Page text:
Better value sources of DUP:

SoyPass (rumen-protected soyabean meal)





ProtoTec (heat-treated rapemeal)





1 Prices quoted correct at time of going to press, 29t bulk deliveries Jul-Oct, on-farm within 50 miles of source, prices will vary with load sizes and distance from source.

“This impact of extra energy on overall ration cost is an important point when considering alternative protein feeds,” continues Mr Woolf. “Scottish maize distillers’ feed is a good example, with the high level of energy (15MJ ME/kg DM), as well as 43% of the protein being DUP, also allowing some of the expensive energy feeds in the ration to be replaced.”

This is highlighted by the example shown in Table 2, with a 60:40 blend of Scottish maize distillers’ feed and rapemeal directly replacing a 50:50 mix of soyabean meal and rolled wheat, for a £41/t saving. It means that although Scottish maize distillers’ feed might not be the best value source of protein alone, reformulating the ration to take full account of the energy supplied will produce substantial cost savings.

Table 2 – Example cost saving from an alternative protein feed strategy (freshweight basis)

Price 1


Soyabean meal + wheat

Scottish maize distillers’ feed

+ rapemeal

Wheat (home-grown, rolled) 2




Hi-pro soyabean meal




Scottish maize distillers’ feed








Energy (MJ ME/kg FW)



Crude protein (g CP/kg FW)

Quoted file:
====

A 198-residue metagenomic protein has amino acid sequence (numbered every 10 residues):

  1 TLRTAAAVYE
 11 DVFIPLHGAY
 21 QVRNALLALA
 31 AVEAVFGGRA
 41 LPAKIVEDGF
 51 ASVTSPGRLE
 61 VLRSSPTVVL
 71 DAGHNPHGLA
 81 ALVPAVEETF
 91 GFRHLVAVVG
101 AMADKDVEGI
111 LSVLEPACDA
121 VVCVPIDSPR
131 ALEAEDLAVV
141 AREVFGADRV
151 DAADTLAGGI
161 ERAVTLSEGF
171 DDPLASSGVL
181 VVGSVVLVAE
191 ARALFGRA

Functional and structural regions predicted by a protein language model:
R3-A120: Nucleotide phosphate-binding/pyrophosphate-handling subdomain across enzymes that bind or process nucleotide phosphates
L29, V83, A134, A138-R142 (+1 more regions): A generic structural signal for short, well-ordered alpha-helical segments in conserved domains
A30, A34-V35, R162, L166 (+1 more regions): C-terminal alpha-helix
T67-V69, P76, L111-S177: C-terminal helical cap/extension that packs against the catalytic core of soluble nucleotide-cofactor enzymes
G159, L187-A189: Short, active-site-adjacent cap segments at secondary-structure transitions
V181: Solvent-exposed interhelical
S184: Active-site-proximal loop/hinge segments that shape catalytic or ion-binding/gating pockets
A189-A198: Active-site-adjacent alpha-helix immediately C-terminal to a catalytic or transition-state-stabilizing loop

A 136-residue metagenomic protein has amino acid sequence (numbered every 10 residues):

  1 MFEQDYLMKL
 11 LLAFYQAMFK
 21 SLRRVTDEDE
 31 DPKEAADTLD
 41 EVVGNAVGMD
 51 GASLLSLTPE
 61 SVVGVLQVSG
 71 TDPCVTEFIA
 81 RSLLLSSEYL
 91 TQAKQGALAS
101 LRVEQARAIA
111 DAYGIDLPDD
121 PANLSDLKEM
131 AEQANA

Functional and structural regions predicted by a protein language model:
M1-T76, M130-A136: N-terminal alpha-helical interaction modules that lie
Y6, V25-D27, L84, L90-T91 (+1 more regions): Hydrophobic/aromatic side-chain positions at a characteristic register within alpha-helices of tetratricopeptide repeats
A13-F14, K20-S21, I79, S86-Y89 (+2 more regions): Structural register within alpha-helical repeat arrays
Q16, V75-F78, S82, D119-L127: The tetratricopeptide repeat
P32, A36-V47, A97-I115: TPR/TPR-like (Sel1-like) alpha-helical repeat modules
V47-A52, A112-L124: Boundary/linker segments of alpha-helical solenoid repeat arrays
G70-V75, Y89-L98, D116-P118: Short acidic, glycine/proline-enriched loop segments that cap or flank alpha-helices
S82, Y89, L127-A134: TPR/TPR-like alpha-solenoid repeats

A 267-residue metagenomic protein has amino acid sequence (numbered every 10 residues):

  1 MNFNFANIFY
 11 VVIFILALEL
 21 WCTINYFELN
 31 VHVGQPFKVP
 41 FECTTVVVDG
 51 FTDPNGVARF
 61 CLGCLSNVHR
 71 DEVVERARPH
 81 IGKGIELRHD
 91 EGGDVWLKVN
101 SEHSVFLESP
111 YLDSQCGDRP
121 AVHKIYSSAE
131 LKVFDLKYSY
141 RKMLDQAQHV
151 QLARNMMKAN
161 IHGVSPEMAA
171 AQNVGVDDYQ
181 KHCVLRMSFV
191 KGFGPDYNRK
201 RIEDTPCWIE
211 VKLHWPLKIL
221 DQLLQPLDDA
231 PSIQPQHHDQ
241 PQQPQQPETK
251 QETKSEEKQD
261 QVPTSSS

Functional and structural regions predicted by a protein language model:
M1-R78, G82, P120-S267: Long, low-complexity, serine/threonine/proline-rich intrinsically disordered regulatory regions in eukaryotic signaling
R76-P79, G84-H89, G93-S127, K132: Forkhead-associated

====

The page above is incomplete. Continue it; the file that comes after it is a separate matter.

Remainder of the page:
DUP (g DUP/kg)



Cost (£/t)



Saving (£/t)


1 Prices quoted correct at time of going to press, 29t bulk deliveries Jul-Oct, on-farm within 50 miles of source, prices will vary with load sizes and distance from source.

2 Ex-farm price including £10/t for processing.

“An even simpler option is to use a custom blend as a direct substitute for soyabean meal, as shown in Table 3,” Mr Woolf continues. “The example blend includes just 16.5% soyabean meal, and maintains the supply of high quality protein through judicious use of rumen-protected soyabean meal (SoyPass).

“The result is a cost saving of around £25/t at current prices, and without any reformulation of the ration or extra complication from using additional straights.”

Table 3 – High protein custom blend formulation


37.5% SoyPass rumen-protected soyabean meal

35.0% Scottish Maize distillers’ pellets

16.5% Hi-pro soyabean meal

7.0% Rapeseed meal

4.0% Urea

Dry matter (%)


Energy (MJ ME/kg DM)


Crude protein (%)


DUP (%)


Cost (£/t)*


* Prices quoted correct at time of going to press, 29t bulk deliveries Jul-Oct, on-farm within 50 miles of source, prices will vary with load sizes and distance from source.

Alternatively, if additional DUP supply is the only requirement, such as when feeding high levels of RDP-rich grass or grass silage, then it’s the rumen-bypass proteins that are best value, as highlighted in Table 1. According to Mr Woolf, it’s entirely possible for high yielding dairy herds to be fed no soyabean meal at all, with a very high quality rumen-bypass protein like SoyPass used to supply the necessary DUP at a cost that’s currently 31% less per unit than from soyabean meal.

“Researchers at the Land O’Lakes Research Farm in Iowa have also shown that replacing soyabean meal in a dairy ration with SoyPass can increase fat-corrected milk yield by 2.2 litres/cow/day,” he adds. “And similar trial work carried out in Germany produced an average yield response of 1.4kg/cow/day over the first five months of lactation, along with a more persistent lactation curve.

“Alternatively, the same yield could be produced using a lower ration crude protein level (to reduce feed costs further), an option proven by research carried out by the University of Nebraska.”